I learned about Pope Benedict’s decision to renounce his office at around 4:30 in the morning, in a phone call from a friend on the East Coast.
He told me, “Prepare yourself for a shock.”
“Okay,” I said.
“Pope Benedict has resigned.”
It actually wasn’t a shock.
I hadn’t expected the announcement, but I wasn’t very surprised.
I accept and respect his decision, as disappointed as I am.
I’d been picking up on clues that, for Pope Benedict, this was a real possibility.
One clue—as has been widely reported—was found in the 2010 book-length interview he did with Peter Seewald titled Light of the World.
That year he had been pounded in the press concerning his role in the sexual abuse scandal back when he was the Archbishop of Munich. As expected, the press got the facts wrong and tried to portray him as an evil monster.
The subject of his leaving office came up in this context, when Seewald asked him:
The great majority of these [sex abuse] cases took place decades ago. Nevertheless they burden your pontificate now in particular. Have you thought of resigning?
Notice the question: “Have you thought about resigning?”
Pope Benedict does not answer this directly. Instead, he says:
When the danger is great one must not run away. For that reason, now is certainly not the time to resign. Precisely at a time like this one must stand fast and endure the difficult situation. That is my view.
He goes on, however, and what he says next suggests that he has, indeed, been giving thought to leaving office. He’s been thinking about it on the level of “What might the appropriate timing be?”
One can resign at a peaceful moment or when one simply cannot go on. But one must not run away from danger and say that someone else should do it.
He thus envisions two circumstances in which such an announcement would be appropriate: (1) at a peaceful moment or (2) when one simply cannot go on.
The surprise there is the naming of “a peaceful moment” as a time when a pope could leave office.
Presumably that means a situation in which there is not something like the sexual abuse scandal happening but also a situation where the pope’s strength has not so utterly left him that he “simply cannot go on.” In this situation, he could go on if there were a crisis, but since there is not, since there is “a peaceful moment,” he can leave office with out a problem.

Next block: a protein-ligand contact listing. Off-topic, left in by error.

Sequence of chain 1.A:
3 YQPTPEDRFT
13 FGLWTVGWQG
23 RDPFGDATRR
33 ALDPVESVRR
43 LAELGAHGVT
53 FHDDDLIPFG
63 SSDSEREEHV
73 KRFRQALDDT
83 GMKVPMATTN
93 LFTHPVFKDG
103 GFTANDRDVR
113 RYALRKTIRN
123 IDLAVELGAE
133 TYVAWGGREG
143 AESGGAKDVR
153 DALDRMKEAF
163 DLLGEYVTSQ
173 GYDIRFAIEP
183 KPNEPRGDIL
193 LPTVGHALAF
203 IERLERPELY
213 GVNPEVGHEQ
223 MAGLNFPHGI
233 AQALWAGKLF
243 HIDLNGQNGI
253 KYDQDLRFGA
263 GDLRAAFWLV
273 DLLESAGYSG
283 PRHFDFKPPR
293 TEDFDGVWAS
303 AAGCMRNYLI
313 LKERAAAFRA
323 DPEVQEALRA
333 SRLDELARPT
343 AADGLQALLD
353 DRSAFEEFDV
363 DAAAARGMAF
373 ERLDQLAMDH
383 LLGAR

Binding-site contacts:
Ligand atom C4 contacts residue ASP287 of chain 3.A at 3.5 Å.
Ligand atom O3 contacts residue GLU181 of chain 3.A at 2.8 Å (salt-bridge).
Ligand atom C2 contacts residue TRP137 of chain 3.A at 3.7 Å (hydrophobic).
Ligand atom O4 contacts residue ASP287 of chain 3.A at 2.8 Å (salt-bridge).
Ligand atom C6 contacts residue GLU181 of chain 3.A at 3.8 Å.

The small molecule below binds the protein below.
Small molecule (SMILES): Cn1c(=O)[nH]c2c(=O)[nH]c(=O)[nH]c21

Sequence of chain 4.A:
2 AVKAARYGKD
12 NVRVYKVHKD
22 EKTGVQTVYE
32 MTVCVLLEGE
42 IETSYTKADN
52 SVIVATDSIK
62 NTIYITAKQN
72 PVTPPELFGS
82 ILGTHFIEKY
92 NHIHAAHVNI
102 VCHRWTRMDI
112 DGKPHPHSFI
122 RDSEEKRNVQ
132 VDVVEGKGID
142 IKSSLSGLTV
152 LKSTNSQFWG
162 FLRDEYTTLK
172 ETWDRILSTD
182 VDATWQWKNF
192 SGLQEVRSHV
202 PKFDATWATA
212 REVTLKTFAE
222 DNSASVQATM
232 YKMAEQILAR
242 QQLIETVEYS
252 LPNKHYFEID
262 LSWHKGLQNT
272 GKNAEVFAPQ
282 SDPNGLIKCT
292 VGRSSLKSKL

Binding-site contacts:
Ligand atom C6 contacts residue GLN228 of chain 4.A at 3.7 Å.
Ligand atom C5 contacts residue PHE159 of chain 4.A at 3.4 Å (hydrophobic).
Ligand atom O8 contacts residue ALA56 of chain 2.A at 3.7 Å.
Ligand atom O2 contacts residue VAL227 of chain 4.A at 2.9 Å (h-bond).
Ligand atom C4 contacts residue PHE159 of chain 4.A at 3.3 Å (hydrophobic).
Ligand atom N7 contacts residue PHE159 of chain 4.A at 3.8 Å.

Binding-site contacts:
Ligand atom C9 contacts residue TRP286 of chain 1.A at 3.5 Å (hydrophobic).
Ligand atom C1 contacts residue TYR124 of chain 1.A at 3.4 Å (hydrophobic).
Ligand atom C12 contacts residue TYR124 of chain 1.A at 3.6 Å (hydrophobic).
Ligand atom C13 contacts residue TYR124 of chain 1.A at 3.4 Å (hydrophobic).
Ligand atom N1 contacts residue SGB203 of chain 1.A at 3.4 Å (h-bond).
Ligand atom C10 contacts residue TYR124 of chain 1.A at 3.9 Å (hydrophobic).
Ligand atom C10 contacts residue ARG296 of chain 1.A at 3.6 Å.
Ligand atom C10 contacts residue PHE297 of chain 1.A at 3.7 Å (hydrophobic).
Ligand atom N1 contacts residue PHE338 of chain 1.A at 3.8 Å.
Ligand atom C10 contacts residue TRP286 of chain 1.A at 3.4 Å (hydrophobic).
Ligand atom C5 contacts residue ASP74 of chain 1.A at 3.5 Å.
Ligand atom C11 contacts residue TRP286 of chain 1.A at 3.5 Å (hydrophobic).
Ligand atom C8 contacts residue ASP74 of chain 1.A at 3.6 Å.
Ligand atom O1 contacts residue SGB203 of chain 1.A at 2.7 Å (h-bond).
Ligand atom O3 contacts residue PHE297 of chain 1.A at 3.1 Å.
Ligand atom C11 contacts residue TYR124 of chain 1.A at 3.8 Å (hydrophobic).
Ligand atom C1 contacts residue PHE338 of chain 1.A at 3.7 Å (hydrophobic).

Seewald, wanting to know whether this was a real possibility or only a hypothetical answer then asks:
Is it possible then to imagine a situation in which you would consider a resignation by the Pope appropriate?
Pope Benedict replies:
Yes. If a Pope clearly realizes that he is no longer physically, psychologically, and spiritually capable of handling the duties of his office, then he has a right and, under some circumstances, also an obligation to resign.
The fact that he is so matter-of-fact about the answer indicates that he has given significant thought to it and has concluded that it is a real possibility.
What is striking here is that he says it so matter of factly when he is talking about something that has not happened in 600 years.
This signals a clear shift in direction from the historical norm.
Normally popes have died in office. Surely there have been moments in the past when a pope’s capacities diminished to the point that he was not able to do the job in an active way.
Every pope has a final illness.
But the world situation has changed, and the papacy plays a different role in the world today than it did in the past. The pope is much more a public figure, and one of importance not just to Catholics but to non-Catholics as well.
Presumably, this kind of thinking informed Benedict’s willingness to entertain leaving office as a real possibility, compared to his 59 immediate predecessors, who all died in office.
In any event, there were already indications that Pope Benedict might one day leave office.
I’d been praying for him to be given both life and strength to go on—in fact, I’d been praying for this just a day or two before the announcement was made.
But Pope Benedict deemed that the time for him to leave was appropriate.
It, at last, seemed to be “a moment of peace.”